Extraneuronal pathology in a canine model of CLN2 neuronal ceroid lipofuscinosis after intracerebroventricular gene therapy that delays neurological disease progression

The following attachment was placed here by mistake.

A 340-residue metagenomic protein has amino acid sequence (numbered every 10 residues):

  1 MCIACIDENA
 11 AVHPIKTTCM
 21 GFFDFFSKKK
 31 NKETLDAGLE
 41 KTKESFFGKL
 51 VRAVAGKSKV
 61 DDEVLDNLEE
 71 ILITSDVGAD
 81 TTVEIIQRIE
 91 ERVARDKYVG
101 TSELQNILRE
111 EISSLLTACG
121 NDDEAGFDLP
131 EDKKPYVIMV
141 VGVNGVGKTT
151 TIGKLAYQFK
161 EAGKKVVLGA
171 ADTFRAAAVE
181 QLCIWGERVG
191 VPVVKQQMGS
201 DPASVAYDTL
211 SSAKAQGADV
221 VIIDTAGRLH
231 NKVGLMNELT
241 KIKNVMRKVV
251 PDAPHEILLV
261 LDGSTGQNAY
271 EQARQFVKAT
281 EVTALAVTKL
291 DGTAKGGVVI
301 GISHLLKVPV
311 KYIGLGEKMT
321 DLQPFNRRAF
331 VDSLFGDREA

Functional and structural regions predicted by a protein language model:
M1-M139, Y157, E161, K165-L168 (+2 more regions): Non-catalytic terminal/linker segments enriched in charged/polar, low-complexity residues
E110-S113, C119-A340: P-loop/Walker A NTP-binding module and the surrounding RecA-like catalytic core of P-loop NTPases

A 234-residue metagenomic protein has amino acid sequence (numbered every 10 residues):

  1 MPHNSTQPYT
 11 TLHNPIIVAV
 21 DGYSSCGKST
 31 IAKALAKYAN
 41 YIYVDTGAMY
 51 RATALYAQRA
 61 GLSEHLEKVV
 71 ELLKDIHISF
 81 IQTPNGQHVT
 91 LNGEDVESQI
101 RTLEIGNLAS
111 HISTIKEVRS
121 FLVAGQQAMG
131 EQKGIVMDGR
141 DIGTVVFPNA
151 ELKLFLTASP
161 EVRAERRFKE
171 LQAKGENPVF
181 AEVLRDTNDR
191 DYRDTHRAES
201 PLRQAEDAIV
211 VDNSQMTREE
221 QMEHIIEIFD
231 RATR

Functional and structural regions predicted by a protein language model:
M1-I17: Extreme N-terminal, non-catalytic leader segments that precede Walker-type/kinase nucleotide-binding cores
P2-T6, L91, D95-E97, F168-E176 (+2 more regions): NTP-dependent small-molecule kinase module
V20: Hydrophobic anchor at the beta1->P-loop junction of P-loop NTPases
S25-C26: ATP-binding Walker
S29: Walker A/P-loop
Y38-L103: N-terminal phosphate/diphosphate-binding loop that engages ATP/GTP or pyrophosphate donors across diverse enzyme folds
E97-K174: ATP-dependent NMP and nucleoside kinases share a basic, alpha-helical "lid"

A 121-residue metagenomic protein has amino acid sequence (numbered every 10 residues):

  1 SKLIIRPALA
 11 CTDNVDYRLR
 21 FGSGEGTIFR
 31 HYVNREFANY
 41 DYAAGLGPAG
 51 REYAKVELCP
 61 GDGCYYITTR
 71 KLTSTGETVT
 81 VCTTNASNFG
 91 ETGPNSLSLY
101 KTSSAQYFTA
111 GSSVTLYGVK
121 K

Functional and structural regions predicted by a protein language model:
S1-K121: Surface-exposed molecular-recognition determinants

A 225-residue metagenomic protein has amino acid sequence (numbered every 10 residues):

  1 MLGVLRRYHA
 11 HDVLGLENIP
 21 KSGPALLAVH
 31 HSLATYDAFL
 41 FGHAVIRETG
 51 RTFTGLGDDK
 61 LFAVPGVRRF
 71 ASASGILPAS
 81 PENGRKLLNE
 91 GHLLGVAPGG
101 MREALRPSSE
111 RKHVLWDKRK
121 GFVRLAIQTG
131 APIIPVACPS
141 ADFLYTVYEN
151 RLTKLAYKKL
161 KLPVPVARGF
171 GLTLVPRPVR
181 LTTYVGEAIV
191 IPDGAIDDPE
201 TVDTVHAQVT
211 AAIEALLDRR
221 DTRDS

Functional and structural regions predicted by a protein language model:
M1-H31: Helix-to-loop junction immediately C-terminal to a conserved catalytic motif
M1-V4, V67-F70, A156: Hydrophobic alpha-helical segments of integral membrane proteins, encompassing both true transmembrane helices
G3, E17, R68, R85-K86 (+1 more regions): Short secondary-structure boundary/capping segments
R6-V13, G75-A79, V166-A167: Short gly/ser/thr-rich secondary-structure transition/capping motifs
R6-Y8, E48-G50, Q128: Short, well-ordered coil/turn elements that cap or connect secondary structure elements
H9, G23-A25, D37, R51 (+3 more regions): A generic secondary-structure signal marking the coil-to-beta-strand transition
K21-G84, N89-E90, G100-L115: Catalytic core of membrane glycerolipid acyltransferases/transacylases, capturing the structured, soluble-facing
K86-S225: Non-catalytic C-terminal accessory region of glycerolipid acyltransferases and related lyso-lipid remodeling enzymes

CLN2 neuronal ceroid lipofuscinosis is a hereditary lysosomal storage disease with primarily neurological signs that results from mutations in TPP1, which encodes the lysosomal enzyme tripeptidyl peptidase-1 (TPP1). Studies using a canine model for this disorder demonstrated that delivery of TPP1 enzyme to the cerebrospinal fluid (CSF) by intracerebroventricular administration of an AAV-TPP1 vector resulted in substantial delays in the onset and progression of neurological signs and prolongation of life span. We hypothesized that the treatment may not deliver therapeutic levels of this protein to tissues outside the central nervous system that also require TPP1 for normal lysosomal function. To test this hypothesis, dogs treated with CSF administration of AAV-TPP1 were evaluated for the development of non-neuronal pathology. Affected treated dogs exhibited progressive cardiac pathology reflected by elevated plasma cardiac troponin-1, impaired cardiac function and development of histopathological myocardial lesions. Progressive increases in the plasma activity levels of alanine aminotransferase and creatine kinase indicated development of pathology in the liver and muscles. The treatment also did not prevent disease-related accumulation of lysosomal storage bodies in the heart or liver. These studies indicate that optimal treatment outcomes for CLN2 disease may require delivery of TPP1 systemically as well as directly to the central nervous system.